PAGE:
The Threat of a Talcum Powder Lawyer
Will J&J Reputation Recover from Opioid and Talc Cancer Litigation?
Wednesday, June 26, 2019 - Perhaps the best-known brand in healthcare worldwide, Johnson & Johnson is currently under fire. Facing litigation from talcum powder lawyer groups and states' attorneys general, the company's market value has taken a tumble. In both cases, J&J's reputation as a trusted, family-orientated brand is called into question. Just how far will the damage extend and what will it take to recover?
Finding its way out of legal messes is familiar territory for Johnson & Johnson. The most notable example is the company's response to the 1982 Tylenol murders in Chicago. Seven people died after ingesting Tylenol which had been laced with cyanide prior to its sale. The company's proactive response, which included an expansive recall and the swift implementation of anti-tampering packaging, is lauded as a stellar example of corporate responsibility. Despite an initial scare, Tylenol has rebounded as one of the top-selling pain relievers.
Today Johnson & Johnson finds itself warding off litigation from all sides. Damages of $4.7 billion were secured last year by the talcum powder lawyer team representing 22 women alleging they had developed ovarian cancer as a result of asbestos contamination of baby powder. The company faces an estimated 13,000 similar cases nationwide, and at the same time finds itself in lawsuits related to its role in the opioid crisis before nearly every state and tribal government. The litigation caused immediate tremors in the company's market value, and experts speculate the damage to the company's brand may be hard to undo.
The first lawsuit alleging ovarian cancer from baby powder was won in 2013 in South Dakota when a jury sided with plaintiff Deane Berg, who had routinely used Johnson's talc-based body care products for feminine hygiene over the course of decades. Several more lawsuits followed, with the majority of juries finding in favor of women alleging harm from ovarian cancer.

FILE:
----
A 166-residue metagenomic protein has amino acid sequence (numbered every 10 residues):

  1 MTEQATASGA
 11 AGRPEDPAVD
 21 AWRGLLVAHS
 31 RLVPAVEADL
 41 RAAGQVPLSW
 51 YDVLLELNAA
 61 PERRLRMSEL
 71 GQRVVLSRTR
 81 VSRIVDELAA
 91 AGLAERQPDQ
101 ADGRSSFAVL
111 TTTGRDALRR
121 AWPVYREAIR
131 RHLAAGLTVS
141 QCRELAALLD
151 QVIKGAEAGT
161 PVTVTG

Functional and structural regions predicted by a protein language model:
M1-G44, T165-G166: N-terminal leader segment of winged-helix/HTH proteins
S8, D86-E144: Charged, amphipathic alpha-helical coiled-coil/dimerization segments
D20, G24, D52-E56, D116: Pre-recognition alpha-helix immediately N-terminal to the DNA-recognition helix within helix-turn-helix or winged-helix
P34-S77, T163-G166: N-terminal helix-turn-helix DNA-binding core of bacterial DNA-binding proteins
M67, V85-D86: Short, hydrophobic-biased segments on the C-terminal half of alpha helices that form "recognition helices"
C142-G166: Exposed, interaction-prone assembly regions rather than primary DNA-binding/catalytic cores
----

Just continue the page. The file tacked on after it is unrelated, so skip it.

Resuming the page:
In each of these cases, the argument rested on science indicating talc particles themselves may cause inflammation that leads to cancer. But in December of 2018, a groundbreaking expose was published by Reuters which served to shift allegations and intensify J&J's exposure. The article pieced together a careful history of the company's actions via internal company documents and other evidence dug up through talcum powder lawyer efforts and showed the company had long-since known its talc supply may be contaminated by asbestos. In order to protect its reputation, which is oft-equated with its line of baby care products such as baby powder and shampoo, the company worked to cover up the presence of the known carcinogen. When J&J's story broke, the pharmaceutical giant's market shares fell by a staggering 10%.
Opioid litigation has come close on the heels of the talc revelation. In late May 2019, Oklahoma's Attorney General Mike Hunter brought the first opioid jury case against J&J. The lawsuit alleges J&J contributed to the state's opioid crisis by creating an oversupply of prescription opioid drugs and then using its reps to push the drugs into Oklahoma and into the hands of patients. Hunter alleges more than 4,000 Oklahomans have died as a result of overdose from prescription opioids in what he calls the "worst manmade public health crisis in the history of our state and country". The news of the lawsuit was met by a 4% decline in market value, equating to a $20 billion loss.
Admitting no wrong in either case, the company insists it prioritizes the safety of customers first. Only time will tell if J&J's 130-year reputation will recover.